<The number of unconditionally devoted chessman , as Vitaly Valeryevich was , is small and getting smaller. He was also independent , proud , he didnt like any kind of pressure and behind-the-scenes stuff. Most likely for that reason he wasnt getting to play much international tournaments , because in those times you had to `oil the machine` here and there , a smile , a small present on the right place ... He really was above that , so he was not playing much abroad.

In that sense he belonged to `The Lost Generation`.I believe that , if he could go abroad as Korchnoi , he would become top player , the level of , Lessay, Timman , he would be constantly in top 10. Although its very hard to me to imagine Vitaly abroad , he was so much ours , so connected to the Russian culture and heritage.

Here , he rusted a bit : talent without tournaments. He was even telling me that at some point he lost the interest to building serious chess career. He understood that he is not big name as Karpov , who was `given` all the possible tournaments , and without serious play you cant really raise your level. He , in a way , capitulated and decided to simply play the game for his own pleasure.>

<In 1994. our cooperation ended , because at that point chess started changing drastically. The computers emerged , and Vitaly Valeryevich was working the way he used to for decades , falling behind the enormously growing amount of data.

He analysed unbelieveably deep , but in slow , classical manner. I had the feeling that i can`t accomplish enough in preparation , deciding that its better to sacrifice a bit of depth for the `width`. So I started working with younger folks that were better in computer work.With Vitaly Valeryevich I never had any personal problems , but our ways silently parted.

He was the man of different generation, it was very hard for him to re-orient on computer preparation. He loved chess as game much more than as profession. And in those times preparation became highly professional business. I was already in top 10 , I had to play various positions no matter if I liked them or not. For example , finding clear ways of drawing the weaker endgames that emerged by force in some opening lines ...Vitaly Valeryevich wasn`t mentally prepared for such ways of work , he loved chess creatively , artistically.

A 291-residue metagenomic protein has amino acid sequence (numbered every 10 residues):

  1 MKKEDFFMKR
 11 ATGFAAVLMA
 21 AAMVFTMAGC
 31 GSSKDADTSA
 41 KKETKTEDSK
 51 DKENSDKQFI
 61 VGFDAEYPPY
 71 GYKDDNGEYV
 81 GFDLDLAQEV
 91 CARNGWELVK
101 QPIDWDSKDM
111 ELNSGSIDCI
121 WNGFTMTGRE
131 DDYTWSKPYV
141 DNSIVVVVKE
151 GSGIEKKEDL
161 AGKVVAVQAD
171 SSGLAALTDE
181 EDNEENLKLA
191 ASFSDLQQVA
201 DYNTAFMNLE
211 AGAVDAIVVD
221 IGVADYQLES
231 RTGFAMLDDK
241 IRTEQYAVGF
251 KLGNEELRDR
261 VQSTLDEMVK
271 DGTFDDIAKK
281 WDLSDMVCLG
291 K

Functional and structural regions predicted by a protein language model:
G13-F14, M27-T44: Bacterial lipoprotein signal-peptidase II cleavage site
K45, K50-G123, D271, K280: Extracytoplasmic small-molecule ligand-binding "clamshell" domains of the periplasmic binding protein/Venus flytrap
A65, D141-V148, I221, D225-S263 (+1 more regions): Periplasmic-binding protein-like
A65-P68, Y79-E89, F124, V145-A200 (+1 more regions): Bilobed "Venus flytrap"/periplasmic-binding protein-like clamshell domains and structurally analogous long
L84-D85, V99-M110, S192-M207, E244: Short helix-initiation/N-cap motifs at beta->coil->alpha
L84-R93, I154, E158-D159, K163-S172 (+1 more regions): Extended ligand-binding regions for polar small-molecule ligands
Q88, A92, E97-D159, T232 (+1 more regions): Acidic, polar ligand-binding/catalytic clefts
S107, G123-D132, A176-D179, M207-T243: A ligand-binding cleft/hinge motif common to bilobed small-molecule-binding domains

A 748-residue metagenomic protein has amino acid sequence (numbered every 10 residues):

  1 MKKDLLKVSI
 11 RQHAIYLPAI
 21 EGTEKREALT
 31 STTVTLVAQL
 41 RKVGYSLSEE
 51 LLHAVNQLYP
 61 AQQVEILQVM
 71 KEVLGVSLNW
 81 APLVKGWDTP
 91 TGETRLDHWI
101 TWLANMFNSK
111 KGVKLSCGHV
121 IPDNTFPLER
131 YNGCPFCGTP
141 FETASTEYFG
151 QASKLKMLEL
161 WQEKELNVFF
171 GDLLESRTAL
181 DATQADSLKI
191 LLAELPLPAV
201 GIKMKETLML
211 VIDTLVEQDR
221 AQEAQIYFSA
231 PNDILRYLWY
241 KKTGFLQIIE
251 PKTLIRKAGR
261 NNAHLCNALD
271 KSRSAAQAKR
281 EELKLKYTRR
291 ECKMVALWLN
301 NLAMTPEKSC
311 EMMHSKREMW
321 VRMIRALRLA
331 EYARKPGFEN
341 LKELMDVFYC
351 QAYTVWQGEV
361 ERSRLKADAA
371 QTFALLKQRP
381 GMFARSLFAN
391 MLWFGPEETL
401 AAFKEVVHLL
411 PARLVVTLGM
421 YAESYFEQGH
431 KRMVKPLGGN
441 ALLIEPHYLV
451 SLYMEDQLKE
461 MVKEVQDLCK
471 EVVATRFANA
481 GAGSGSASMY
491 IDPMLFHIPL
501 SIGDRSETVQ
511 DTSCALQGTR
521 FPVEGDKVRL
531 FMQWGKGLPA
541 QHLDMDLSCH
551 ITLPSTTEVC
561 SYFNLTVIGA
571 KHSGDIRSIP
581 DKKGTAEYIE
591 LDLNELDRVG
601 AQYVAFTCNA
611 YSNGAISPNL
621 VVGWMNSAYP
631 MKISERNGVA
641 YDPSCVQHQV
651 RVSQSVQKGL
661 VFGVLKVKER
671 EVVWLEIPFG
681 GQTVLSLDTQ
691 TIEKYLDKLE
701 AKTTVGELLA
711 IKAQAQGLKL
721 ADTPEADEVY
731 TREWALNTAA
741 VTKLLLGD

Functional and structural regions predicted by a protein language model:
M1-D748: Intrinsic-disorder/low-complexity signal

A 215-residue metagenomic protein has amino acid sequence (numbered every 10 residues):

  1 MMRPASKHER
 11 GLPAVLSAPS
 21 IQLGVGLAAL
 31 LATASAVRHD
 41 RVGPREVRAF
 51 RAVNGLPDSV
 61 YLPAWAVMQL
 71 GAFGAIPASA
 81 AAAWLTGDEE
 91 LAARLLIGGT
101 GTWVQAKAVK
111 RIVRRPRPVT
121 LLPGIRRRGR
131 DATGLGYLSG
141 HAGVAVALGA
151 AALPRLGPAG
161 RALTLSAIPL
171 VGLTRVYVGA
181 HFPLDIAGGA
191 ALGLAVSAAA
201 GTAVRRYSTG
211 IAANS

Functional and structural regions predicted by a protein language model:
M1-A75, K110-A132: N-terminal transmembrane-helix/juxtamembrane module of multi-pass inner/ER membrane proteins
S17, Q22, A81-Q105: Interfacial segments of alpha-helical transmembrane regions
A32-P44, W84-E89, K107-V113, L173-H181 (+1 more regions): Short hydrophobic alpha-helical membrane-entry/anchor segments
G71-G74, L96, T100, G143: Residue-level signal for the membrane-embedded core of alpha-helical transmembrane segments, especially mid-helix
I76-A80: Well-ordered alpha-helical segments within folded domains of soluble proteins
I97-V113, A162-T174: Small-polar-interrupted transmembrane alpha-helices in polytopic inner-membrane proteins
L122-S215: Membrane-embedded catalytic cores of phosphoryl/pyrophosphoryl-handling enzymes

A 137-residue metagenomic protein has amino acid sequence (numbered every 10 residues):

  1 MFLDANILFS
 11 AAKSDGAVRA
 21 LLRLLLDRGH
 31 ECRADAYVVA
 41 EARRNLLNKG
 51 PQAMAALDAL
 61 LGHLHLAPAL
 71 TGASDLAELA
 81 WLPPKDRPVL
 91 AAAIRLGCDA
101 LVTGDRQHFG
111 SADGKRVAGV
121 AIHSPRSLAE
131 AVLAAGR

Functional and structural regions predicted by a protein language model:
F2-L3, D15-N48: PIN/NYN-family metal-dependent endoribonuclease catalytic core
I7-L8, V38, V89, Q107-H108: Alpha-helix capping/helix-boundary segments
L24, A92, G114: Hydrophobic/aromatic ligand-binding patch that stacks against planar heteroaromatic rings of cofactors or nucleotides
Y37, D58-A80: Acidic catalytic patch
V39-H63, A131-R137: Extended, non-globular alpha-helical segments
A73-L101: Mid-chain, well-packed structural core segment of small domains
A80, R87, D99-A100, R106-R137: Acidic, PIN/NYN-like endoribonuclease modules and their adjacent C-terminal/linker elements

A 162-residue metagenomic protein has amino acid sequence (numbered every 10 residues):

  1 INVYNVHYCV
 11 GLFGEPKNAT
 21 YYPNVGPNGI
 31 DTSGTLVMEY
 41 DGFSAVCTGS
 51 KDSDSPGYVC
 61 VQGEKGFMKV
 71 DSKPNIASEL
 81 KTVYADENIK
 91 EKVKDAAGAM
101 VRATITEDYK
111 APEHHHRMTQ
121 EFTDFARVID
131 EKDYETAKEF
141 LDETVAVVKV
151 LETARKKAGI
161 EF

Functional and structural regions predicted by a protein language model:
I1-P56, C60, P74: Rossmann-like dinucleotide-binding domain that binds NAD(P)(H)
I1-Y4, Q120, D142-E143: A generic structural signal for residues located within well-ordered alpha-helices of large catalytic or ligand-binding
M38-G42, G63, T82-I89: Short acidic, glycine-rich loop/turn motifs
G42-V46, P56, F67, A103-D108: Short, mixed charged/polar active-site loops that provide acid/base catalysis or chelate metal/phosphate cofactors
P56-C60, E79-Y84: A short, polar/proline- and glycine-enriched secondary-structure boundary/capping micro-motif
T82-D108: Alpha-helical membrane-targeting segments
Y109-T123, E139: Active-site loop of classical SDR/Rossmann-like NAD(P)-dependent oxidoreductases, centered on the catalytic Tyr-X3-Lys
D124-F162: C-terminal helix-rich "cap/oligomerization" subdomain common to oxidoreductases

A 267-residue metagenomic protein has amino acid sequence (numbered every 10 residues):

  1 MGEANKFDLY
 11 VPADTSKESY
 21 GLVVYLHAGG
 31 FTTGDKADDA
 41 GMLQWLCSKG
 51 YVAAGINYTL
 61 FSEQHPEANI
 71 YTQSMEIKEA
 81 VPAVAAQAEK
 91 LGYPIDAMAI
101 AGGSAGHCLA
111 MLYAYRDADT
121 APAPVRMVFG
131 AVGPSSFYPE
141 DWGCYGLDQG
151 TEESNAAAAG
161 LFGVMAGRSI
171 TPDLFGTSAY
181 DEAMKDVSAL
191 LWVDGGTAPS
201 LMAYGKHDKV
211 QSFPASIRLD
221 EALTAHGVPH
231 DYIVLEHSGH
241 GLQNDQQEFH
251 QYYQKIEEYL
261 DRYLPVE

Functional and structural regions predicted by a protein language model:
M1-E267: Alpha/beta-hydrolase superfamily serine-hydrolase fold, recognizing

I perfectly understand and support such POW , but such approach was insufficient , impractical for reaching the top. We talked few more times since then , anyway our cooperation was very useful to me.>

<It is highy symbolical that he died at the board. He played till the very end , simply because he liked the game so much...

Farewell , Vitaly Valeryevich !>.

RIP Vitaly.

Dec-28-11  Paint My Dragon: <Bronkenstein> Thanks for posting.
Dec-28-11  bronkenstein: Eyewitnesses on Vitaly`s last minutes (and chessgame) - http://whychess.org/node/3626 , tribute http://whychess.org/node/3592 (whychess) , also http://whychess.org/node/3617 is much better translation + of the whole Kramnik`s tribute ( which I was obviously unaware of ) and Spassky also stopped to say a word about his friend - http://whychess.org/node/3605.
Jan-01-12  Albertan: <Bronkenstein> thanks for sharing the articles with us! Great Work. RIP GM Tseshkovsky!!
Jan-03-12
Premium Chessgames Member
  wordfunph: rest in peace GM Vitaly Tseshkovsky..

here's one from Bobby Ang..

http://www.bworldonline.com/content...-(1944-2011)&id=44256

Sep-25-12  LoveThatJoker: GM Tseshkovsky, today you are remembered!

LTJ

Sep-25-13
Premium Chessgames Member
  Penguincw: R.I.P. Tseshkovshy.
Sep-19-14
Premium Chessgames Member
  Fusilli: "He died on December 24, without ever regaining consciousness."